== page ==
We began our visit with a dip in the sulfur pools.  Sulfur pools are usually found around volcanic areas and hot springs, and are apparently full of keratin proteins, which are key structural materials in the creation of skin, hair, and nails.  All I know is that sulfur stinks to high heaven.  The warm water was very relaxing, though, and left my skin feeling soft and silky.  It was also slightly buoyant, which helped prepare us for what came next.

The seawater of the Dead Sea has a density of 1.240kg/L, which means that natural buoyancy turns your afternoon swim into something more akin to a casual float.

Walking in the water is fine; you carry on as you would at any beach.  It's not until you attempt to transition from a vertical to a horizontal position that things get wonky.  If you aren't careful, you'll find yourself rolling around like a fishing bobber.  Once you find your center of gravity, though, you will be able to enjoy a relaxing lounge without need of treading water or focusing on that perfect floating position.  Word of advice:  do NOT get the water in your eyes.  It will burn like fire.  Lots of parents failed to educate their children regarding this, and screams of pain could be heard all around.  Also, don't get in the water if you have an open cut/sore...that, too, will burn like fire.

The Dead Sea is known for more than its unique swimming opportunities.  It is also famous for being a natural health spa, and merchants claim to be able to bottle its "healing powers."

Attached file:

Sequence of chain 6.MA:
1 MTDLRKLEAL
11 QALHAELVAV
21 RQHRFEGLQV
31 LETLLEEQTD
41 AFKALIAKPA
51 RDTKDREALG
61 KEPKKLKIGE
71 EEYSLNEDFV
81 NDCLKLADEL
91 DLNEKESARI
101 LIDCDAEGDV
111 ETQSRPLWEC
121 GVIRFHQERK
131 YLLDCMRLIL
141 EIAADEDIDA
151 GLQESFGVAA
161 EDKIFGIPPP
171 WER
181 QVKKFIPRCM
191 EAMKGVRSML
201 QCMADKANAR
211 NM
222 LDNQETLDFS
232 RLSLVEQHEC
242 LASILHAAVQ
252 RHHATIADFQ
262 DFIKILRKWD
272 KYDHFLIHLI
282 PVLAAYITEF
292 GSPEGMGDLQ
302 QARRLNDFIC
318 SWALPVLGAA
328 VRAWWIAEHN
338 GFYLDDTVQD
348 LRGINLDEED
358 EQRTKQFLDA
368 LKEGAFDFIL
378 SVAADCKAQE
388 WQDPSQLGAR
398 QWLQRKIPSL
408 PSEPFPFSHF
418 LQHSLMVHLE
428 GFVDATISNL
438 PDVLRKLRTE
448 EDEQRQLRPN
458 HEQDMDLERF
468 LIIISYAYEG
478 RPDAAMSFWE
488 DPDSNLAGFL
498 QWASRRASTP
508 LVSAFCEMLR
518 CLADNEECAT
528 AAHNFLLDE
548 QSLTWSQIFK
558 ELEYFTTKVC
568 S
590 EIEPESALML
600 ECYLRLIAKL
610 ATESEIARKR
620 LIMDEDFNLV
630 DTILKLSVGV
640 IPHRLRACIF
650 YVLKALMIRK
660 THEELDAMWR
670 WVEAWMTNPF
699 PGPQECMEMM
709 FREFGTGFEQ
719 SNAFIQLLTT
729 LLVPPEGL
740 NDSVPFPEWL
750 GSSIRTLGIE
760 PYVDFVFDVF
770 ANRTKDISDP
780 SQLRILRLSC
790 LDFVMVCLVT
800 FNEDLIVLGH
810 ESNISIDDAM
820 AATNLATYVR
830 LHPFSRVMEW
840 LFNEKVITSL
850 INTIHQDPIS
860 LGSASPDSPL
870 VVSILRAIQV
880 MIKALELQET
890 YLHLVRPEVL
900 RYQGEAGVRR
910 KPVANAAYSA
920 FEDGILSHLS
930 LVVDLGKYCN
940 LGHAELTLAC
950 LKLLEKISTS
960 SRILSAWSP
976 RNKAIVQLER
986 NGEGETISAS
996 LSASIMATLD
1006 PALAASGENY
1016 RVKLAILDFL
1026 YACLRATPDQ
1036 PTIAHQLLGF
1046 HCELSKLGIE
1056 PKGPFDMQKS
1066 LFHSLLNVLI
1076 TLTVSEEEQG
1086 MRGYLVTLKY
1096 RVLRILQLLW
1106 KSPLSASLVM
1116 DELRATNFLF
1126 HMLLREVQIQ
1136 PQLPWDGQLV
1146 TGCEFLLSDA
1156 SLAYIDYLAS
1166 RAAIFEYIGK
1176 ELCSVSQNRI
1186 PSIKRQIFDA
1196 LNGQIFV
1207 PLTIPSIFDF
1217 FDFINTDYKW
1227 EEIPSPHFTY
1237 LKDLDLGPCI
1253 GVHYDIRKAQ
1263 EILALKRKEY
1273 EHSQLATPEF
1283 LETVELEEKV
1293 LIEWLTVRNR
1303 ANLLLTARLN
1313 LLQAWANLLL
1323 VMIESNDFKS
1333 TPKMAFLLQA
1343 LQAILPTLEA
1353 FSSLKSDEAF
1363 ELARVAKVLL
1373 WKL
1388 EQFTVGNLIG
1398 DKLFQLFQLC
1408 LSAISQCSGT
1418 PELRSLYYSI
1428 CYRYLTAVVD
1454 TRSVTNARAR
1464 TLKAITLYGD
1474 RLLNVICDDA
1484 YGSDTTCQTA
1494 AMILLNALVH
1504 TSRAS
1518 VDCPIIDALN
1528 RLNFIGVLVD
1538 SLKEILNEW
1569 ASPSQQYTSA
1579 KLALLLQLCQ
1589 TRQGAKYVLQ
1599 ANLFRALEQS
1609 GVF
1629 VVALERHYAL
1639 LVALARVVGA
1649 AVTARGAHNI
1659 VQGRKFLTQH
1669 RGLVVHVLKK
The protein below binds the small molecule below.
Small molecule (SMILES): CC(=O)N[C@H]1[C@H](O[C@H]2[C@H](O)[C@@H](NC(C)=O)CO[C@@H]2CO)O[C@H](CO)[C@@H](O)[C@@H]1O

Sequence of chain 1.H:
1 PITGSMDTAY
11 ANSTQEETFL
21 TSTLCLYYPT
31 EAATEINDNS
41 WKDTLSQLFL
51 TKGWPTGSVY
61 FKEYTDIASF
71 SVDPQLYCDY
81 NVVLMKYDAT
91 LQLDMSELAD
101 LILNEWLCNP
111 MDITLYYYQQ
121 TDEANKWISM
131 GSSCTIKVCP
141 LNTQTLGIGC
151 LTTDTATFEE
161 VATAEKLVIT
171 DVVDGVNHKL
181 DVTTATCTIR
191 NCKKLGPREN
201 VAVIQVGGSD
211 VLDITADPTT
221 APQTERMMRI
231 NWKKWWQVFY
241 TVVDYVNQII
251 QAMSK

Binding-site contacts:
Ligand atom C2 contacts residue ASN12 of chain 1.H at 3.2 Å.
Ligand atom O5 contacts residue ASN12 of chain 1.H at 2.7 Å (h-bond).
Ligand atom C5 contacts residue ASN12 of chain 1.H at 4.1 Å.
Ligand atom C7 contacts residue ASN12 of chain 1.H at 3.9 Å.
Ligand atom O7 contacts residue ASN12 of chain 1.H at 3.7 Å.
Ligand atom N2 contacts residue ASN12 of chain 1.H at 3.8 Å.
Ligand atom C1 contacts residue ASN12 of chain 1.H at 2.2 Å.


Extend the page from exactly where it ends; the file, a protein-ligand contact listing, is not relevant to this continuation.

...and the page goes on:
Sea salts and body lotions are produced and sold on the international market, while visitors are able to spread deposits of black mud all over their bodies, which is said to provide the skin with nourishing minerals.
I'm shy. So please enjoy muddy pictures of strangers.  
Especially the hottie on the right.

We spent several hours at the resort, rotating back and forth between floating in the sea, cooling off in the pool, slathering ourselves in mud, and enjoying a beer in our deck chairs.  We were each given a bottle of Dead Sea foot cream as a parting gift.  All in all, it was a great foray into Dead Sea indulgence.

I'd like to say that we've been back since that wonderful June day, but we haven't.  There were many contributing factors, other travels and increasing security concerns within the country being but two of them.  I'll touch on both in the coming days.  Suffice it to say that, with 9-10 months left in Jerusalem, one or two return trips, minimum, are on the to-do list.